They are building a hospital for plants. My old neighbour, whom I have not seen or heard from in about sixteen years, somehow lands up on my doorstep at seven in the morning and tells me about a hospital they are building for plants. I ask him who they are but he asks me what that noise is. The stray cat who visits me sometimes takes a quick sniff at the old man’s toe while he invites himself in, admires my one-room apartment and asks me to carry on. I fill the electric kettle with water then remember that it’s broken and as I am transferring the water into a saucepan, he says he has a flight to catch in the evening and asks me if I can hear that noise or not. It is the dumb pigeon rattling its pink feet on top of my ac again.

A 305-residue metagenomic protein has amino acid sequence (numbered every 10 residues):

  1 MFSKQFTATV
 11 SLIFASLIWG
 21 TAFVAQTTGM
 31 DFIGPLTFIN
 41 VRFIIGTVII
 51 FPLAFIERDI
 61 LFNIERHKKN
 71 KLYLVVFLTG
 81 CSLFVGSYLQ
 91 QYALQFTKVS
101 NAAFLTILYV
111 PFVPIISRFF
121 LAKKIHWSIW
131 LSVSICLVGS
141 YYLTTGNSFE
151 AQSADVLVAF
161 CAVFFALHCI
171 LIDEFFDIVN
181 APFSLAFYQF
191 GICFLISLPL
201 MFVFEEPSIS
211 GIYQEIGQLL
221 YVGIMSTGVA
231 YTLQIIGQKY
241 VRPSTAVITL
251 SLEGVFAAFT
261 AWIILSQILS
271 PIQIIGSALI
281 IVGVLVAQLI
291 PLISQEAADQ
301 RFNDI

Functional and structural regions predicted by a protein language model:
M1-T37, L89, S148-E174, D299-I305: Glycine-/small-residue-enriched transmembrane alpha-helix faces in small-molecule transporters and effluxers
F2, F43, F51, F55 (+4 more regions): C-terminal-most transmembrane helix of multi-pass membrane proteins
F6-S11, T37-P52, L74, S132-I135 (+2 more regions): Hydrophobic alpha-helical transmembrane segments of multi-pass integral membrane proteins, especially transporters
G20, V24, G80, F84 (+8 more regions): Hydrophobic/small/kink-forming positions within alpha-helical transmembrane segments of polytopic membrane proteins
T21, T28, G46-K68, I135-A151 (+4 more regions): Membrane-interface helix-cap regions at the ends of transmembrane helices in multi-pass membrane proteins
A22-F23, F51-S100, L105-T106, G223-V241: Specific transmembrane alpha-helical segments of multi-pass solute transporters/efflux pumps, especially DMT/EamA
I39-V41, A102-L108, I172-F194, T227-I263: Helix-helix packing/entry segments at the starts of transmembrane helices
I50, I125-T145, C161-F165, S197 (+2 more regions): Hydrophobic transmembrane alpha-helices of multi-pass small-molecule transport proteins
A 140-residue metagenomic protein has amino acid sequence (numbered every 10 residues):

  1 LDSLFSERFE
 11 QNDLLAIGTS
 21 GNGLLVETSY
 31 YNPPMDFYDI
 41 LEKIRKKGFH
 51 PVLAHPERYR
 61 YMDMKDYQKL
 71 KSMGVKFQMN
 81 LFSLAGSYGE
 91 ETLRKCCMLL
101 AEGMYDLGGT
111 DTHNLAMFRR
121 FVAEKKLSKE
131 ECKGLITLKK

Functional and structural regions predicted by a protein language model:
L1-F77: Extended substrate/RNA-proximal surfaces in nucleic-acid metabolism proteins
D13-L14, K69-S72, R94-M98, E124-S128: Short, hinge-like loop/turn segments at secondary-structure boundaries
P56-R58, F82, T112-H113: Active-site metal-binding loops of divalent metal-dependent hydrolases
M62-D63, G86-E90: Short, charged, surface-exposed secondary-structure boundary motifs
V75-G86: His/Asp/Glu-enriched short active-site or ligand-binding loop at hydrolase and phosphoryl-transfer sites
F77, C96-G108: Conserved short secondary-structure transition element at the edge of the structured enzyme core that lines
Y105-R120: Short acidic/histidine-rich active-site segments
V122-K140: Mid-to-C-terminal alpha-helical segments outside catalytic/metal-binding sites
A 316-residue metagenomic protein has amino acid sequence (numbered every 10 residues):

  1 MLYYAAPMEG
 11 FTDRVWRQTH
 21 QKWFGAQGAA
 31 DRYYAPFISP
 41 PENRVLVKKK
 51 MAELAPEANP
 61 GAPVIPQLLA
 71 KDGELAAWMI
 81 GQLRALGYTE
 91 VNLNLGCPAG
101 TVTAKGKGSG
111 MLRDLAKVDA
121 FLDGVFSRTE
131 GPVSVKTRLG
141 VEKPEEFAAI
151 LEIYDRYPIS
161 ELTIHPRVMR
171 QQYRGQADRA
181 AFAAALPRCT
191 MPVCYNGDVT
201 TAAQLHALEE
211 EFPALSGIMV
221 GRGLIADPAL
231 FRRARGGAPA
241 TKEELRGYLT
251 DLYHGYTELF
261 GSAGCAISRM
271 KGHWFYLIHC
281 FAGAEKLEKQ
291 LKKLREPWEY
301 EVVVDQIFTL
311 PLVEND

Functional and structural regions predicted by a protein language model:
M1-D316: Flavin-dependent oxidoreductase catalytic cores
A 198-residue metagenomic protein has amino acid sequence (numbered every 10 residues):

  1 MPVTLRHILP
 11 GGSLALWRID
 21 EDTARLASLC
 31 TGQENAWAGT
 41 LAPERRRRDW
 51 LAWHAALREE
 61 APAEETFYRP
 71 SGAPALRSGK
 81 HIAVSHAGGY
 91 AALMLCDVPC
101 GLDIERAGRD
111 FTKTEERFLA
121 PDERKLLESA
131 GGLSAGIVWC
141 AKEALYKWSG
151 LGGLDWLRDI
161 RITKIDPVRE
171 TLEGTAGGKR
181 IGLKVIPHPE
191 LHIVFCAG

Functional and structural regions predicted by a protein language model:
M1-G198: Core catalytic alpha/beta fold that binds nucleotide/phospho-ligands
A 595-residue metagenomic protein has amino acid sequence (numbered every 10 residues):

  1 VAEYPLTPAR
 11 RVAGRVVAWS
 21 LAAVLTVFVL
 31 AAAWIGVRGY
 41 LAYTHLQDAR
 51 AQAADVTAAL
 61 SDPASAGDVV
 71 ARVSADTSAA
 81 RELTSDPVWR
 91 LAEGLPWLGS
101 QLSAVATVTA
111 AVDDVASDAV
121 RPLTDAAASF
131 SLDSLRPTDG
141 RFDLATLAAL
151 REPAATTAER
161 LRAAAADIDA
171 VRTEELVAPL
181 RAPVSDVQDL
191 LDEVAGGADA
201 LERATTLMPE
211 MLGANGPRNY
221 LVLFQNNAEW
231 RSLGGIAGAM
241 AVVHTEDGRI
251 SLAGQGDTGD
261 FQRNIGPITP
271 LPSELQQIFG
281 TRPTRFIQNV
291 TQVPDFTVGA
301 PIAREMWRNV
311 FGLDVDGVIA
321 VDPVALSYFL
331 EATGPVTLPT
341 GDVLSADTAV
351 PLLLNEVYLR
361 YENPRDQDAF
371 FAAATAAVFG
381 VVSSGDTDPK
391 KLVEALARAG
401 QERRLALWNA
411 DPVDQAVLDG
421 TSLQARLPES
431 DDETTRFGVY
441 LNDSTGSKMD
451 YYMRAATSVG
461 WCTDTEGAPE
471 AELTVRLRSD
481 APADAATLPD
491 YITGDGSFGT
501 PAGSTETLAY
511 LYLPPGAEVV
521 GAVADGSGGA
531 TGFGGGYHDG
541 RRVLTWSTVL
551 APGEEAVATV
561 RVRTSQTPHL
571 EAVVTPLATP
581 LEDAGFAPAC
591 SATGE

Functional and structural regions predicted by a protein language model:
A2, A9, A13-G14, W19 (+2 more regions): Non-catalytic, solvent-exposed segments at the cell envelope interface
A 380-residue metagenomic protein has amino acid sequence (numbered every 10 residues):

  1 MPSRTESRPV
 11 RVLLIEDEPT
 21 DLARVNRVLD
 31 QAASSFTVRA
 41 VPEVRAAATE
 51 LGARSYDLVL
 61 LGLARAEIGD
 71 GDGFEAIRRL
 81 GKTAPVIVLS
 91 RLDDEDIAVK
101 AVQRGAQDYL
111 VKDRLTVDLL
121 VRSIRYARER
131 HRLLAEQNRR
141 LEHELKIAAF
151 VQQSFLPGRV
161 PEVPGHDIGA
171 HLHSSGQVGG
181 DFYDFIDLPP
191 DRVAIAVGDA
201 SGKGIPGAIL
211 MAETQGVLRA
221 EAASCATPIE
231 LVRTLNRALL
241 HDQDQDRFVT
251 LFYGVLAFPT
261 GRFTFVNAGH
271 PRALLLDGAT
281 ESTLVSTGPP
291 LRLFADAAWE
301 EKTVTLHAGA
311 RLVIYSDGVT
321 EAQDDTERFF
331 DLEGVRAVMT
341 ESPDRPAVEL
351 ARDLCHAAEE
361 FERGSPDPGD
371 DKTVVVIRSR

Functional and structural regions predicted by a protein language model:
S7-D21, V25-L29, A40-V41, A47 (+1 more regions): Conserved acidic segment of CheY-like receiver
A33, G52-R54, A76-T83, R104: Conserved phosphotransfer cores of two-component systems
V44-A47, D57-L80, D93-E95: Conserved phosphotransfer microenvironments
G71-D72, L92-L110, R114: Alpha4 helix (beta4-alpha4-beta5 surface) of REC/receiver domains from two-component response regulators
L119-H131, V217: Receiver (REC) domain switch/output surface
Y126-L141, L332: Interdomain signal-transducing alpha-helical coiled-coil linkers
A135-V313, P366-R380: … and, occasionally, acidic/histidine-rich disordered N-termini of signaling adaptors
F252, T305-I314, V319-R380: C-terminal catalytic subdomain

It is the season of expanding doors. My old neighbour avoids all questions I ask about his family. About his wife and his son to whom I gave all my comic books as a parting gift. I look at the old man closely. I think I see traces of a cataract in his right eye. His earlobes seem to have elongated and white hair sticks out like the whiskers of my sometimes-cat. His forehead is furrowed. Every time he rests the teacup on the saucer, his hands shake a little. At his feet lies his briefcase, like a faithful dog, grey-brown and creased like its owner, the initials M.S. written in white paint near the handle. It begins to rain and I try to shut the window but there is a little gap and this is when my old neighbour says that thing about doors.